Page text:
I’m the only one in this mess that can make a decision, and I’ve decided the only solution is to come out. We both know I can’t survive. Dying doesn’t worry me. Not knowing what will happen to me is the problem – I can’t stand not knowing. [pp.165-166]

That was David’s lament in 1980, as recorded by one of his closest friends during his short life, the clinical child psychologist who, “with eyes wide open,” became a de facto “hospital mother”: Mary Ada Murphy. She stayed deeply in his life – from September 1974 to February 1984 – almost a decade – until the very end. This book is at least partially a tribute to her dedication.

As reported by Murphy, David, himself, recognized the unique and unexpected nature of their unofficial relationship. They were friends! He doubted that anyone would want to read her study of his perceptual idiosyncrasies, but in early 1983 he suggested that readers

would be interested in a paper about our private world. Do you

think anyone could understand a relationship between a boy and

an older woman? I know, we should write a book and the title will be

“The Boy in the Isolator and the Woman Who Never Touched Him”. [p.186]

Thank goodness he had “Mary”.


In July 1974, Congress signed into law The National Research Act, which, in September 1978, brought to light the United States’ first federal code of “ethical principles and guidelines for protection of human subjects of research” – which became operational in April 1979. Did the purview of the then new “Office for Protection from Research Risks” apply retroactively to “David, the Bubble Boy” – then not quite eight years old? That it did or did not remains unclear. Conceptually, the notion of an “Institutional Review Board” (IRB) was inherent in the 1974 legislation. Whether David’s situation – either medical care or clinical study – or both – was eventually overseen by an IRB remains unclear.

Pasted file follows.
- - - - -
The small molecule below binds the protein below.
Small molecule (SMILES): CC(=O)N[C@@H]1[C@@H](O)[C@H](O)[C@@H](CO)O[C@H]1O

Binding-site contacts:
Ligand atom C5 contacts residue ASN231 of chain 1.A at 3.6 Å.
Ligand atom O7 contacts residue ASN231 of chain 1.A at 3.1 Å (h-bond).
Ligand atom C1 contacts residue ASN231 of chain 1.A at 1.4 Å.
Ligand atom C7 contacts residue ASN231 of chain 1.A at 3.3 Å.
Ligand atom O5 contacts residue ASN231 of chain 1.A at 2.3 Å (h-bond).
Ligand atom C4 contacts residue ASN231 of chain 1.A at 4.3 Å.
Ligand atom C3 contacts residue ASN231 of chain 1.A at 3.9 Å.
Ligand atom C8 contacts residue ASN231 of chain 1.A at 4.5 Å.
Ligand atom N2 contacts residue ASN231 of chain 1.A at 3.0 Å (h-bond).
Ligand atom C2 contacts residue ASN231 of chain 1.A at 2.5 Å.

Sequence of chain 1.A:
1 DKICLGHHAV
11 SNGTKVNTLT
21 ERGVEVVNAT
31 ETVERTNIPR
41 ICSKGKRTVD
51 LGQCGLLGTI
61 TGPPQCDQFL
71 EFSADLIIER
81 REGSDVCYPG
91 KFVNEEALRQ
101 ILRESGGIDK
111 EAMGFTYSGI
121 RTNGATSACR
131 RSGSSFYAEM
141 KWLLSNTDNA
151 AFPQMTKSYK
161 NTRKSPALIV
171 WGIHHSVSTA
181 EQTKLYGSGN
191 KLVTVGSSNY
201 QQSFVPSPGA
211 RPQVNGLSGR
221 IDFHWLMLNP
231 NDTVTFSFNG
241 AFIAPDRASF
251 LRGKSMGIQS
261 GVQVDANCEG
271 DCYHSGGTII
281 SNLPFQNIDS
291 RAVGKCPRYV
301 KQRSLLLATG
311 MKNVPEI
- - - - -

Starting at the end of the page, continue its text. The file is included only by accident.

It also remains unclear whether David had any recognized rights in regard to decisions about his treatment – including his incarceration. Interestingly enough, he, as a minor, probably had few if any rights, since his confinement was medically ordered. Even as a minor, however, he would have had some right to assent and dissent in regard to treatment if his confinement had been legally ordered. As both Murphy and Lawrence point out, such incarceration – devoid of the opportunity for human contact – presents “an ethical quagmire”.


While psychologist Murphy first met David in late 1974, chaplain Lawrence had already encountered him – in an administrative rather than clinical capacity – in late 1973. Both Murphy and Lawrence quickly figured out that there was a problem. Since a renowned ethicist – Joseph Fletcher – was teaching nearby that year, Lawrence organized an “Ethical Case Conference,” including other invited experts, in early 1975 to review little David’s troubling situation. Lawrence left that hospital some months later, but maintained close contact with Murphy, with awareness of her work, for over three decades. David asked “Mary” to tell “the true story” after his death. Both knew he was dying. Murphy, decades ago, asked Lawrence to try to disseminate her detailed narrative – even while recognizing that “the true story” might not be one many would want to know.





Robert Charles Powell, MD, PhD
Psychiatrist & Medical Historian
Wakefield, MA
[email protected]






Kirk, Robert G. W. "Life in a Germ-Free World": Isolating Life from the Laboratory Animal to the Bubble Boy Bull Hist Med. 2012 Summer;87(2):237-275; ;

Tommasini, Alberto et al. "Innovation for rare diseases and bioethical concerns:
A thin thread between medical progress and suffering." World J Clin Pediatr. 2018 Aug 30;7(3): 75-82;